Ultrasonography was performed in all subjects before the oral glucose-tolerance test to confirm the gestational age. Women who were receiving treatment performed daily self-monitoring of their blood glucose fasting and 2-hour postprandial measurements with the use of a portable memory-based reflectance meter.
If, during a prenatal visit, there was a clinical suspicion of hyperglycemia in a patient who was in the control group, the blood glucose level could be measured at the discretion of the provider. If a random blood glucose level of mg per deciliter 8. Nonstress testing, biophysical profile testing, and ultrasonography to assess fetal growth were not performed routinely in the treatment group but were reserved for standard obstetrical indications.
However, all the women who were enrolled in the study were instructed regarding the daily assessment of fetal activity. The primary study out come was a composite outcome that included perinatal mortality stillbirth or neonatal death and complications that have been associated with maternal hyperglycemia: hypoglycemia, hyperbilirubinemia, neonatal hyperinsulinemia, and birth trauma.
Cord blood was collected and forwarded to a central laboratory for determination of the C-peptide level. Hyperinsulinemia was defined as a cord-blood C-peptide level greater than the 95th percentile i. Neonatal blood for the determination of glucose level was collected with in 2 hours after birth and before feeding; hypoglycemia was defined as a glucose value of less than 35 mg per deciliter 1.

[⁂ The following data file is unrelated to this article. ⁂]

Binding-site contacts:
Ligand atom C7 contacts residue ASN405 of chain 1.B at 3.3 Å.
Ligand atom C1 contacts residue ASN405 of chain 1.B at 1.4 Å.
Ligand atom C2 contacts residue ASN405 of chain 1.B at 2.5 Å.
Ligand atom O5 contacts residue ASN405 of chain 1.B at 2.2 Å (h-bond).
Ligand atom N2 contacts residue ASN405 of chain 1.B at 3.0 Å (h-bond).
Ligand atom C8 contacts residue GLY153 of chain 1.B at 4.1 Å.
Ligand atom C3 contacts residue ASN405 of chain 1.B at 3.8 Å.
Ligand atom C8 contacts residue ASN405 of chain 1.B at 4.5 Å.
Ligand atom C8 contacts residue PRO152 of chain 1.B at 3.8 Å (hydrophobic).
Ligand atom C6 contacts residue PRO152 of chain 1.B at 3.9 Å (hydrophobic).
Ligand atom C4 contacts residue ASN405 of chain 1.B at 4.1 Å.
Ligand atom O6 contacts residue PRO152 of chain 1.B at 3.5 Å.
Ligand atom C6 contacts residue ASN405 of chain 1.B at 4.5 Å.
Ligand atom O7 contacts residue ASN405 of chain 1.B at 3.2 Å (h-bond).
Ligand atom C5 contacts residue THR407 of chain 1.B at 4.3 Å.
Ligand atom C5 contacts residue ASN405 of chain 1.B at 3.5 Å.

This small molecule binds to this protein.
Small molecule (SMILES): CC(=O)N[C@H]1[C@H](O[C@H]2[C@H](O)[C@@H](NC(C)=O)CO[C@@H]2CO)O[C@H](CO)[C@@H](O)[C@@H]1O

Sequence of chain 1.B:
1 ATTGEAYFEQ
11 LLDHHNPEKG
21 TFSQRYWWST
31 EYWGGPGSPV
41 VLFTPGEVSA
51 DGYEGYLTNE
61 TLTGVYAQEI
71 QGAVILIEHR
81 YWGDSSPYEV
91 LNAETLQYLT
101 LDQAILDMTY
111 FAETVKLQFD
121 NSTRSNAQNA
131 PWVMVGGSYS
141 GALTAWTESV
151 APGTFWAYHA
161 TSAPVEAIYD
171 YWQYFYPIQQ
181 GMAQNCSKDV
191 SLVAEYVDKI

A value greater than the 95th percentile for any given point after birth was considered to be an elevated level. Secondary prespecified neonatal outcome measures included birth weight greater than g, large size for gestational age defined as birth weight above the 90th percentile , small size for gestational age birth weight below the 10th percentile , 16 admission to the neonatal intensive care unit, and the respiratory distress syndrome. Neonatal fat mass was calculated according to the technique of Catalano et al.
Secondary maternal outcomes included weight gain from the time of enrollment to delivery, gestational hypertension, preeclampsia, cesarean delivery, labor induction, and shoulder dystocia. Gestational hypertension was defined as a systolic pressure of mm Hg or more or a diastolic pressure of 90 mm Hg or more on two occasions at least 4 hours apart, or one elevated blood-pressure value subsequently treated with medication.
Shoulder dystocia was defined clinically, and the providers were required to document the maneuvers that were specifically used to release the fetal shoulders.